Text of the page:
I would have written this a few weeks ago if I anticipated its outcome correctly. Obviously, I did not.
I thought the University of New Mexico was suspending head coach Mike Locksley as a pretense to fully relieving him of his duties, the standard “We’re suspending you without pay until our lawyers tell us how to fire you the cheapest.”
But, on Sunday, Locksley returned to his office in Albuquerque, N.M., resuming his duties as if nothing had ever happened.
What happened, of course, was that Locksley attacked receivers’ coach J.B. Gerald, leaving Gerald with a split lip and the accusation that Locksley punched him.
“It was a heated argument with some grabbing, pushing and shoving,” Locksley told the Associated Press about the Sept. 20 altercation. “I did not throw a punch.”
But even if Locksley did not throw a punch, even if all Locksley did was grab and push and shove Gerald, then that should have been enough to lead the termination of Locksley’s contract. Immediately. Permanently.
Sure, coaches have gotten away with worse. Heck, Bobby Knight got away with events like this on a weekly basis. And in some parts of the country, if Paul “Bear” Bryant had come into a house and murdered someone, the family of the victim would not even press charges.
But that does not make any of these actions any less wrong.
Locksley is an employee of the state of New Mexico, much of his salary paid by residents of the state of New Mexico, and he has been entrusted by the state to help educate nearly 100 of its young adults. And Locksley, while on the job, violated the trust the university put in him, lost his temper, and engaged in a physical altercation with another member of his staff.
Yet that’s a leader the state of New Mexico feels comfortable entrusting to its students? That, like Locksley’s actions, is garbage.
I was horrified when New Mexico Athletic Director Paul Krebs initially decided that Locksley only needed to be reprimanded, as ESPN reported, but a little researched showed that a reprimand was required by the university to open further investigations.
When, on Oct. 14, Krebs announced he was suspending Locksley without pay for 10 days, I thought that this was just the first step, that sometime during the 10-day suspension, Krebs would call another press conference and announce the dismissal of Mike Locksley, that the university was enforcing some clause somewhere in his contract that allowed the Lobos to terminate his contract without pay if he violated university policy against violence.
Certainly the good people of New Mexico want better, right?
I guess they don’t.
Of course, what Locksley’s did was not that dissimilar from what Oakland Raiders head coach Tom Cable did. An assistant with the Raiders filed a police report that Cable punched him on Aug. 5, and like Locksley’s case, that accusation too fell flat, resulting in the case being dismissed before it ever reached trial.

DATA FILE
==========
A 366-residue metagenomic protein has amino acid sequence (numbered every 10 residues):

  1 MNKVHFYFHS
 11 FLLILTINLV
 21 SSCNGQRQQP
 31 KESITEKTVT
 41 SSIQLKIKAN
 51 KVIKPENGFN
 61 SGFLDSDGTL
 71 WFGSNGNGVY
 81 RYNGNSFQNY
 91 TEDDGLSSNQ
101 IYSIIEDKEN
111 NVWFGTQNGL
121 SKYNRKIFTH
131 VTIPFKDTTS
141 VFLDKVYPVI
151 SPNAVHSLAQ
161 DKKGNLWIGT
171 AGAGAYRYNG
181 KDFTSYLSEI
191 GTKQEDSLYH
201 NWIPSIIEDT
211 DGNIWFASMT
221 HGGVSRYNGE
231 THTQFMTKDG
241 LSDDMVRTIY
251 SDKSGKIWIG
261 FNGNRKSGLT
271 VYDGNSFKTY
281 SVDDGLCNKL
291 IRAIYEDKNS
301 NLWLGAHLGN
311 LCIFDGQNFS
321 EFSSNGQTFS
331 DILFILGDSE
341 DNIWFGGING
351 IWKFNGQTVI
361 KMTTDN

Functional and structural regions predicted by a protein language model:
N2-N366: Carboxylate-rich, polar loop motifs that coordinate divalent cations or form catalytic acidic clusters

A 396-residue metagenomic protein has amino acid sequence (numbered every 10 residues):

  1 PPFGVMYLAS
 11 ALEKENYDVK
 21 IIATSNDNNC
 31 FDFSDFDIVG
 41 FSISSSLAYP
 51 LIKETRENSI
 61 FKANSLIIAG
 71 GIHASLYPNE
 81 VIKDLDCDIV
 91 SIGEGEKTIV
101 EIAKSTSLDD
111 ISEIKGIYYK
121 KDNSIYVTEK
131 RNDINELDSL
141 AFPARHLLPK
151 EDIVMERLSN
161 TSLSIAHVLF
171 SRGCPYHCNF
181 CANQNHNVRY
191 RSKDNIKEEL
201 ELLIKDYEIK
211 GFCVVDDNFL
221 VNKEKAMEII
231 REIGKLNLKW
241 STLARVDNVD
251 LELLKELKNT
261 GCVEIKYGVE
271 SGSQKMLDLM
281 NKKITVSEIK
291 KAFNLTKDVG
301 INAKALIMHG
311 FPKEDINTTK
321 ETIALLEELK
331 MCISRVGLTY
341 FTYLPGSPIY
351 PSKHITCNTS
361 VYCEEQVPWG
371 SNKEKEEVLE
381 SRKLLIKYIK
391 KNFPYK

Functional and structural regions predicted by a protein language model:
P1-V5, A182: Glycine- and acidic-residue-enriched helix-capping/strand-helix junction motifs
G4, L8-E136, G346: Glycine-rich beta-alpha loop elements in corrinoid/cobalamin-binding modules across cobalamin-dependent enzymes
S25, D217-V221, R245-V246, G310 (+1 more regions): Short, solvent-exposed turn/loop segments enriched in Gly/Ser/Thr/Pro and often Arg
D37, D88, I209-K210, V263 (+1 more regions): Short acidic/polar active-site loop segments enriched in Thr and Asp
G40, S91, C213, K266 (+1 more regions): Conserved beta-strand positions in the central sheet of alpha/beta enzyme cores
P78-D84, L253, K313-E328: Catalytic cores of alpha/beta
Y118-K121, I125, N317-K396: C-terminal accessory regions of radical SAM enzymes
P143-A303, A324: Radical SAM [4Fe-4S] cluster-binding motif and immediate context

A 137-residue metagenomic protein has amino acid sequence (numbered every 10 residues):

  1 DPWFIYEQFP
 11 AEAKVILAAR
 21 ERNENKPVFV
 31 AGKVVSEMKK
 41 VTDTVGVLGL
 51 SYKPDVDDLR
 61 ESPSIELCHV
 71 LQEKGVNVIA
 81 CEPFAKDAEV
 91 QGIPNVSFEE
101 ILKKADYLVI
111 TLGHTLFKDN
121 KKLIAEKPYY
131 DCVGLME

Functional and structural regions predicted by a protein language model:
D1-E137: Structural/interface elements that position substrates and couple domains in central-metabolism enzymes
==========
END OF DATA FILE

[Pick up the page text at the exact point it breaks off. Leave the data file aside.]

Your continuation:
But there is one important difference between Locksley and Cable – Locksley is a state employee paid to educate young men and turn them into adults; Cable is a professional football coach for a private organization dealing with men who, one would want to believe, are already completely adults.
While Cable probably should be fired for many reasons, I can understand the decision not to fire him. But there is no reason to keep Locksley, no solid one at least.
Sure, Locksley made a mistake. Anyone in that situation could have done the same thing. Tempers rise, emotions flare, clichés become abundant, and for a second you lose control. But do you think for a moment that if that happened at work, if at a meeting you grabbed, pushed, and shoved someone who worked under you, your boss wouldn’t fire you?
And you’re probably not even entrusted to mold young boys into men.
But because Mike Locksley is the head football coach, because he is the big honcho on campus, because he apologized, that makes it all okay.
Yes, Locksley got suspended, but it’s a slap on the wrist.
What’s $29,000 to a man making $750,000 a year?
Okay, Locksley had to miss a game, a game that his team went on to lose, just like the Lobos have done in every other game this season, but that’s a small price to pay.
No, Mike Locksley should have been suspended. Then fired. Permanently. Gone, goodbye. There is no excuse for why Paul Krebs did otherwise.
Of course, someone is going to call me a racist. Articles like this always spark at least one such comment. Someone is going to send me an email saying something to the effect of “If Mike Locksley were not African-American, you would never have written this article.” And I’m not trying to discourage anyone from sending such an email, because they’re my favorite to deal with.
Because they’re hogwash.
If Urban Meyer had done this, I would have written the same article, would have called for Meyer’s head with the same furor and passion that I’m calling for Locksley’s, because Meyer would have failed to accomplish the one aspect of his job that is most important.
Urban Meyer, just like Mike Locksley, has to be a leader first and foremost, to both his coaching staff and to his players. If he attacks any one of them, then, well, what kind of leader is he?
Not the leader I want teaching my children, that’s for sure.
If Locksley were anyone but the head football coach (or head basketball coach), he would have been fired.
J.B. Gerald? He’s cleaned out his office and is on paid administrative leave, code word for fired, and he was the other party in the altercation with Locksley!
But on Sunday, Locksley returned to work, hopefully a little wiser, but still just as guilty as when he left.
Should Locksley be given another chance? Sure. But not at New Mexico. Not now.
Let someone else take the risk; let someone else see if Locksley has learned his lesson. But New Mexico, for the sake of the students, make him pay a price first.
Something more than $29,000 at least.